If you are observant, the forest’s meandering and dappled light is just now illuminating the beginning of spring’s wildflowers. Patches of bright blue, pure white, pale pink, and startling yellow are the first of the sequence of forest understory flowers that bloom now through August in the Central Coast’s many types of forests.
Hound’s Tongue’s Leaves and Flowers
Perhaps named for the pink, in-rolled first leaves emerging from damp leaf litter, hound’s tongue provides the forest’s tallest and brightest blue bouquets. This is a perennial wildflower most commonly found in sunnier patches in forests with oaks and Douglas firs. It must taste bad because I never see it browsed by deer or rodents. A California wildflower book from 1897 says that ‘in the old days’ people thought you could put the leaves under your feet in your shoes and then dogs wouldn’t bark at you. Many gardeners are familiar with a near look-alike relative, borage. The healthiest plants make many flowers, widely spaced on a branching two-foot-tall inflorescence. Today, I saw bumble bees, honeybees, and hover flies visiting the flowers. Bumble bees were especially numerous, and when they latch onto the flowers, which are much smaller than they are, the whole plant bobs and waves, drawing attention from other pollinators. One plant in a hundred produces light purple-pink blossoms instead of the normal blue. This makes me wonder if we are witnessing the blue era of hound’s tongue…maybe one day eons from now, this species will evolve purple or red flowers.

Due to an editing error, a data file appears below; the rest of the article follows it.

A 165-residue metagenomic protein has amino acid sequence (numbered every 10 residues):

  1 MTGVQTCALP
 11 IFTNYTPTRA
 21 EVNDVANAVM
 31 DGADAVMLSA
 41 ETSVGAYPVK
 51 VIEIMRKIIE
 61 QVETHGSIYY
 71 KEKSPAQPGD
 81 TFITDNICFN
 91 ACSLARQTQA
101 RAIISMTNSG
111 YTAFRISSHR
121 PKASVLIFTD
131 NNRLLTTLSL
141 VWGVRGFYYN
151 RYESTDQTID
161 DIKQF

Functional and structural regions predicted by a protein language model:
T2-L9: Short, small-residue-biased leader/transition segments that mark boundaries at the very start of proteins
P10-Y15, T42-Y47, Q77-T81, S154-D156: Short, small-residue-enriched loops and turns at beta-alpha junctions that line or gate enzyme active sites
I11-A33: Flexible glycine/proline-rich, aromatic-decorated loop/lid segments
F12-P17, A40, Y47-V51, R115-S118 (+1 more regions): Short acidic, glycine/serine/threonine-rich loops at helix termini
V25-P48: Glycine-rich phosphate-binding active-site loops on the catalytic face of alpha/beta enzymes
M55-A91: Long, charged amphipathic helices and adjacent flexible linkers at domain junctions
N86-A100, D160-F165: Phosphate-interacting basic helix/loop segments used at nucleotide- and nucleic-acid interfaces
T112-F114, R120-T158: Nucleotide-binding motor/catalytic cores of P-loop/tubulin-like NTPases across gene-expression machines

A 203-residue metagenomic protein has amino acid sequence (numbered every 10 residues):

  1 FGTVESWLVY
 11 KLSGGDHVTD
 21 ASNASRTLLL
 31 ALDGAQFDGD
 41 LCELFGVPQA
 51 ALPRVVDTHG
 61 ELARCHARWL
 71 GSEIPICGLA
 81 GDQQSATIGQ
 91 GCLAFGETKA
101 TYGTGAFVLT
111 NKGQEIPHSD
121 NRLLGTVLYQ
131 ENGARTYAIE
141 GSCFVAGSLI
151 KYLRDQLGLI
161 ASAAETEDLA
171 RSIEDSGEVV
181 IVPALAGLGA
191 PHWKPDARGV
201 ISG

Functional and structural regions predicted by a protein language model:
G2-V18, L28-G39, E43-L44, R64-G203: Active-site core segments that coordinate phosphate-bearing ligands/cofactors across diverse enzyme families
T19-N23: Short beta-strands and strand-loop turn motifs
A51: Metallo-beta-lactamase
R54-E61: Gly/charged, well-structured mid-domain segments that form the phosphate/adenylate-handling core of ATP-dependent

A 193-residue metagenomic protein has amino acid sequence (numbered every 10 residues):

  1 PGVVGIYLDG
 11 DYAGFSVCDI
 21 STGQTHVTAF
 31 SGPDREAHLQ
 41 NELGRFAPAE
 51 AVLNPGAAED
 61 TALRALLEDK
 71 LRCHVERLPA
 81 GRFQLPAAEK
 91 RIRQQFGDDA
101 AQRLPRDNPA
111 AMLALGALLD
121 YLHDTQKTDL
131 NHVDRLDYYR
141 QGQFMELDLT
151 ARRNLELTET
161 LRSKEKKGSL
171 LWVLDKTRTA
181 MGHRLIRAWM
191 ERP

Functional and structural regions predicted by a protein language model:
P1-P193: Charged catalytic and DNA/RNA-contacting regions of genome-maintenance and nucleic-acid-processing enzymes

If they get pollinated, each hound’s tongue flower will make a cluster of 4 fruit that hang tight to the stem until they snag on a passing animal. Starting late Spring, a forest walk will make you clean your clothes, and in that mass of messy seeds pinched from your socks, you might encounter these wild borage seeds. The seeds are oval and fat with just enough hooks to grab onto someone’s fur. These hitchhiking seeds are the species’ way of establishing new patches, reducing competition with the parents. This might be especially useful when new colonies might establish in post fire areas.
Another plant starting to bloom in the forest understory catapults its seeds for dispersal. Once ripe, the fleshy pods explode when touched, sending seeds into the air and many feet away. Since I’ve introduced this surprising behavior to many botanists, I’m guessing you’ll also be surprised about which plant has this trick: redwood sorrel! Yes, a plant with which many people are familiar performs this little-known novelty. You’ll have to get good at recognizing a ripe seed pod before you can experience it.